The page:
NBA

Epidemiologist has faith in NBA Orlando bubble, but should league return?

The NBA has about three months to hold its breath.

To hope that the bubble doesn’t burst.

To pray that the 2019-’20 season concludes in a safe manner, without any hospitalizations and devoid of any uncontrolled outbreaks.

The league has implemented exhaustive testing procedures for its Disney campus in Orlando, and yet NBA Commissioner Adam Silver concedes it’s “not impermeable.”

He even allowed that his concern is increasing, owing to the 10,000 cases Florida just saw in one day.

“We’re talking about degrees of risk in all these things, and I think sometimes that gets lost,” said Dr. Lisa Miller, a professor of epidemiology at the Colorado School of Public Health. “It’s not like there’s a black-and-white line between you’re either over 65 and you’re at risk or you’re under 65 and you’re not.”

Miller reviewed the NBA’s health-and-safety protocols and was impressed with its testing procedures. She was confident in the league’s ability to catch a positive test early before it steamrolled into something more devastating.

“It would be difficult to have a significant outbreak because they’re going to be testing so frequently and so widely that I think they’ll identify anyone who’s infected fairly quickly,” she said. “… But I still think you’re depending on people following those guidelines, especially the pre-quarantine requirements.”

The Nuggets, at least publicly, have been among the most impacted franchises in terms of positive coronavirus cases. Superstar Nikola Jokic tested positive in Serbia, as did at least three members of the team’s traveling party since last weekend. Head coach Michael Malone, whose antibody test revealed he had had the virus months after he was feeling symptoms, suggested maybe the only benefit was that members of his team were testing positive before traveling to Orlando.

On Thursday, the NBA and NBPA announced that of the 351 players tested since June 23, when mandatory testing began, 25 players (7%) have tested positive. That number was significantly lower for staffers, where only 10 were positive out of 884 tested from June 23-29.

“If you’re in the bubble and you know you have seven percent of people who are PCR positive, that seems concerning,” Miller said. “If it’s pre-bubble, and you’ve allowed the appropriate amount of time for isolation of those people then I think that’s different.”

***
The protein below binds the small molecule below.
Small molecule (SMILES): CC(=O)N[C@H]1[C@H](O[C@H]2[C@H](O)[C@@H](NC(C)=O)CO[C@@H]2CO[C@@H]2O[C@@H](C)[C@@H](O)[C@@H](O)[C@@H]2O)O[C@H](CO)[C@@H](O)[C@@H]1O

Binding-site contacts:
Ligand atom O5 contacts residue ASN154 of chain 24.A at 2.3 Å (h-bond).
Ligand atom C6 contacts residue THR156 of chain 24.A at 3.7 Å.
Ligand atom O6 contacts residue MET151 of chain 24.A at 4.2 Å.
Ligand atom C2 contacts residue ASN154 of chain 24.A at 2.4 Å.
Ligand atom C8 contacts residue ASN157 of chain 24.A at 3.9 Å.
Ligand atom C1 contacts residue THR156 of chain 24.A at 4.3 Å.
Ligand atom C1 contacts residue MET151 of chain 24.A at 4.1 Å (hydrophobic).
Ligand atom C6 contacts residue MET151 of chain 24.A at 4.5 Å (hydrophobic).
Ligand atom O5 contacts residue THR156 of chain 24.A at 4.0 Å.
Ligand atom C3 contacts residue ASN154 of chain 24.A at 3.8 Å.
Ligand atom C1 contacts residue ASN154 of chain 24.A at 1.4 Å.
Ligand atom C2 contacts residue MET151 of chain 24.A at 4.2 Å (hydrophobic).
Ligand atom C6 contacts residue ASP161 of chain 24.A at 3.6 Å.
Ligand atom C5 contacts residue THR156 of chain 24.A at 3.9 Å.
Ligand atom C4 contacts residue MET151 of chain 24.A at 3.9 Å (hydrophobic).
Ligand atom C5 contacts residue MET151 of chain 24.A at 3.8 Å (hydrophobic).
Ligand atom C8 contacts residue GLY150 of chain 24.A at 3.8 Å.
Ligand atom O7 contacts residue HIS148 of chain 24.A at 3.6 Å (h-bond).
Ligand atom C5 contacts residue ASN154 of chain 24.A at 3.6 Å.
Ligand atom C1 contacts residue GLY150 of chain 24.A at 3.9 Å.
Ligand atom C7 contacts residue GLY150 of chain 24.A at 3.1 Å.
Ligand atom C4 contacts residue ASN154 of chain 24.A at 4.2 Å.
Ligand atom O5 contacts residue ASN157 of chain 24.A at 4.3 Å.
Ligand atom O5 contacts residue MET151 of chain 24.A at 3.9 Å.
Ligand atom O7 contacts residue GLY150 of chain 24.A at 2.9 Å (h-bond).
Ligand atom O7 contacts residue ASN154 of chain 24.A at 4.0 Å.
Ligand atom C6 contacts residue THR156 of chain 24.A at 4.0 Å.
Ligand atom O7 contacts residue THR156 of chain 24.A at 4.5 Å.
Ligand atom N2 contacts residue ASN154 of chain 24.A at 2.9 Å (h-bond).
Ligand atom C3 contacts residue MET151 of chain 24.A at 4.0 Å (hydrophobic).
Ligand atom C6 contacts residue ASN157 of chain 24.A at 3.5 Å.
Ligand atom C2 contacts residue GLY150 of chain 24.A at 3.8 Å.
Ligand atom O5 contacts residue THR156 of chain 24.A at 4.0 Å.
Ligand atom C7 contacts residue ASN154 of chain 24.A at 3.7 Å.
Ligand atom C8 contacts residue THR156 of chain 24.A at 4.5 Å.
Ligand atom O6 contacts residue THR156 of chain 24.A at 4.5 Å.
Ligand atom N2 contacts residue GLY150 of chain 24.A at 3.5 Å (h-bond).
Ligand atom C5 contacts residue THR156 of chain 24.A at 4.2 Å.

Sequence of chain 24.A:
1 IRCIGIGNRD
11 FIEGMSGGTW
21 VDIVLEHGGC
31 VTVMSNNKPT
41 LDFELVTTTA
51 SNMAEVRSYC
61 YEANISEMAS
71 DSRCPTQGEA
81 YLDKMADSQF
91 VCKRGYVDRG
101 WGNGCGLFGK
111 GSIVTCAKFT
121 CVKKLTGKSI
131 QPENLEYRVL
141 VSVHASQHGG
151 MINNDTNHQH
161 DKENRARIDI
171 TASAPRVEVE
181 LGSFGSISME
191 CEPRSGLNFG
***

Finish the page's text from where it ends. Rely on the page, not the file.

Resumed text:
The NBA has, deliberately, not stated what it would take to call off the restart.

“This level of testing and oversight is just so many levels more than any other community that I find it hard to imagine that there will be uncontrolled transmission because they’ll be able to identify it so early,” Miller said, while acknowledging some level of risk associated with just playing basketball. “The concerning thing would be if there was identified person-to-person transmission within the bubble, and they demonstrate that all these safeguards are really not preventing that then I think they’ll have to rethink it.”

On a recent Zoom call with reporters, Malone turned introspective and revealed that at different times he didn’t know whether the NBA should be considering a return.

“Do I think it’s worth it? I’ll be honest, in the three months since the season was suspended, depending on the day, the week, the month, I probably would have a different answer,” he said.

Ultimately, assuming a safe environment and the conversation around racial justice doesn’t subside, Malone believes returning is the right decision.

Miller understood the need for something “uplifting” and recognized the value in bringing back basketball. But she also had reservations about resource allocation. The NBA has partnered with Quest Diagnostics to aid its testing and has said its plan wouldn’t hurt the availability of testing for first responders.

“The magnitude of this issue and the needs are so great that it’s a bit of a struggle to think about for instance all these testing resources going to this relatively small group of people,” she said. “I hope that that isn’t impacting the availability of testing elsewhere. And I don’t know that it is. It’s just worth thinking about.”

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